What people are saying - Write a review
We haven't found any reviews in the usual places.
Other editions - View all
Talks in My Studio: The Art of Seeing, Facts and Fancies About Art, Pictures ...
No preview available - 2015
aerial perspective Antwerp blue apply artist atmosphere beauty beginner blotting-paper bluish brown and indigo brown pink brush burnt sienna cadmium carmine charm Chinese white clear water clouds cobalt blue color cottage crimson lake dark deep discern distance drawing dyke brown edges effect foliage foreground French blue gamboge glaze glory grasses green half-lights herbage Indian red Indian yellow Italian pink ivory-black Landscape Art landscape-painting lecture light red lights and shadows linear perspective lines little carmine look madder brown mark mists mixed moisture Monterey mountain Naples yellow objects orange orange-vermilion painter paper Payne's gray picture poetic Prussian blue purple madder raw sienna represent revealed rocks Roman ocher seen sentiment sepia shade side silvery SKETCHING FROM NATURE skies soft sponge student sunlight sunny sunset surface sweet tender thin wash things tints tion tone touch transparent tree Vandyke brown vermilion violet WATER-COLOR PAINTING yellow ocher
Page 52 - Style in painting is the same as in writing, a power over materials, whether words or colours, by which conceptions or sentiments are conveyed.
Page 51 - ... close observation of nature. By aerial perspective two results are obtained :—1. each object in a picture receives that degree of color and light which belongs to its distance from the eye; 2. the various local tones are made to unite in one chief tone, which is nothing else than the common color of the air, and the light which penetrates it. The charm and harmony of a picture, particularly of a landscape, depend greatly upon a correct application of aerial perspective. Aerial perspective is...
Page 51 - Distant objects in a clear southern air appear to an eye accustomed to a thick northern atmosphere much nearer than they really are. Thus, as the air changes, the aerial perspective must change. Morning, noon, evening, moonshine, winter, summer, the sea, &c. all have their different aerial perspective. In aerial perspective, the weakening of the tints corresponds to the foreshortening of the receding lines in linear perspective. In the illuminated parts of objects, the tints are represented more...
Page 45 - The gusto grande of the Italians, the beau ideal of the French, and the great style, genius, and taste among the English, are but different appellations of the same thing. It is this intellectual dignity, they say, that ennobles the Painter's art ; that lays the line between him and the mere mechanic ; and produces those great effects in an instant, which eloquence and poetry, by slow and repeated efforts, are scarcely able to attain.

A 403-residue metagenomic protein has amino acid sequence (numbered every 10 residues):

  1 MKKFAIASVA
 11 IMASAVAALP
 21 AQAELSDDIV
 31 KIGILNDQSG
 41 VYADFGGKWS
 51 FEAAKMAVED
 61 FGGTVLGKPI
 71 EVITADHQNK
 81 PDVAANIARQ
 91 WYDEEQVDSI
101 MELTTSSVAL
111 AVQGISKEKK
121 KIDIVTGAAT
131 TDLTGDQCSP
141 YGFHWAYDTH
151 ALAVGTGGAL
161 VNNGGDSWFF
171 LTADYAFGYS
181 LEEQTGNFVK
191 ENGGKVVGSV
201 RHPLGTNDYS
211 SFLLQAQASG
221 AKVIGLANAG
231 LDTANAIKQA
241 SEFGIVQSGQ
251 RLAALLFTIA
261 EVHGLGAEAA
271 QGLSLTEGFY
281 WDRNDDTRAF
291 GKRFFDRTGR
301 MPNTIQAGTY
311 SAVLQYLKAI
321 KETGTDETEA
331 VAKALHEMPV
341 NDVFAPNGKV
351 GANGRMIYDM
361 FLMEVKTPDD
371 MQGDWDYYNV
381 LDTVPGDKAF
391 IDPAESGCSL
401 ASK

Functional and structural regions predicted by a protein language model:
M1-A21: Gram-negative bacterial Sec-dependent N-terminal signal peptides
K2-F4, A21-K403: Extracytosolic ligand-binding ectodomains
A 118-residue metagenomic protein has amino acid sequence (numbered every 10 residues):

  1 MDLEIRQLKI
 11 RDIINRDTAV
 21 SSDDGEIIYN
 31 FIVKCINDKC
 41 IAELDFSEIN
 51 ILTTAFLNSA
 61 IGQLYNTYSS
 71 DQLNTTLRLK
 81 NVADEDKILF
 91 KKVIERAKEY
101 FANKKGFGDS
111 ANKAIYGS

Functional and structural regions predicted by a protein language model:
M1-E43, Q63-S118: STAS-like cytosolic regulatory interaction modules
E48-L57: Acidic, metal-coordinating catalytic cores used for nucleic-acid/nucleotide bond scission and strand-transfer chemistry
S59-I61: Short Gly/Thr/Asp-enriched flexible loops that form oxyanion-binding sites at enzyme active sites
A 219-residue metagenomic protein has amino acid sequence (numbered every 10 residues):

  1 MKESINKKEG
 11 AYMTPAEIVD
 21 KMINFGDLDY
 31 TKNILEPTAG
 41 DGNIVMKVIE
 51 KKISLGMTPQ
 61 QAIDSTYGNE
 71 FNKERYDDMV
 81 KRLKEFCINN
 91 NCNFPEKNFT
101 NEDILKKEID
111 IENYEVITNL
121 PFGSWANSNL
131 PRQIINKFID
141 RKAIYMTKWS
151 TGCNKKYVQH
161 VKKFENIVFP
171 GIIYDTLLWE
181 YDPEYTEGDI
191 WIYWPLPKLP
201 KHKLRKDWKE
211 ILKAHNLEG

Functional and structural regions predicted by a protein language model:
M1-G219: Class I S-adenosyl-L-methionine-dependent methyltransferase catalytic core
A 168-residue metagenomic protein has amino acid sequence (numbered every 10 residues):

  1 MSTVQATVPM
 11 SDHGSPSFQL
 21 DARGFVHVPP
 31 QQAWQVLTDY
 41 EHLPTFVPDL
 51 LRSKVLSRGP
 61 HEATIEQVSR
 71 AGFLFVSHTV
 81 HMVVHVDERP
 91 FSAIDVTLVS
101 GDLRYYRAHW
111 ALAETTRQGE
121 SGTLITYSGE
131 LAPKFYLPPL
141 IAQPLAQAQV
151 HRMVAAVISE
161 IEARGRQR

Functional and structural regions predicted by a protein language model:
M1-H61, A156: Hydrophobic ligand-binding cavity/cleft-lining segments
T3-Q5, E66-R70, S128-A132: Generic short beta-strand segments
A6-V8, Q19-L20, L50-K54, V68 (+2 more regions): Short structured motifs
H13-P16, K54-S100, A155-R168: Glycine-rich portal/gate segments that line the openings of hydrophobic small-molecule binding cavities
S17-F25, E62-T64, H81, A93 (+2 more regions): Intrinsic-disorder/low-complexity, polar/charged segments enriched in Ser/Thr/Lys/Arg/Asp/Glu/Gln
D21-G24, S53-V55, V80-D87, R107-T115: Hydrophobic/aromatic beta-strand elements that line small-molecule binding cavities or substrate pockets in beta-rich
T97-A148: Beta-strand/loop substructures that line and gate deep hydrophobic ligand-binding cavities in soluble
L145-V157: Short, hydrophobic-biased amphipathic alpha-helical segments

Page 46 - Chiaro-oscuro particularly refers to the great masses of lights and shadows in a painting, when the objects are so disposed by artful management, that their lights are together on one side, and their darks on the other. The best examples among the Italians are to be found in the works of Correggio, Leonardo da Vinci, and Giorgione ; among the Dutch, in those of Rembrandt, Adrian Ostade, and De Hooge. A composition, however perfect in other respects, becomes a picture only by means of the chiaro-oscuro,...
Page 46 - It comprehends," says Professor Phillips in his lectures, " not only light and shade, without which the form of no object can be perfectly represented, but also all arrangements of light and dark colors in every degree; in short, in accordance with the compound word composing its name, which we have adopted from the Italian, the light and dark of a picture.
Page 47 - A composition, however perfect in other respects, becomes a picture only by means of the chiaroscuro, which gives faithfulness to the representations, and therefore is of the highest importance to the painter ; at the same time, it is one of the most difficult branches o,f the artist's study, because no precise rules can be given for its execution.
Page 47 - Composition, which is the principal part of the Invention of a Painter, is by far the greatest difficulty he has to encounter. Every man that can paint at all, can execute individual parts ; but to keep those parts in due subordination as relative to a whole, requires a comprehensive view of the art, that more strongly implies genius, than perhaps any other quality whatever.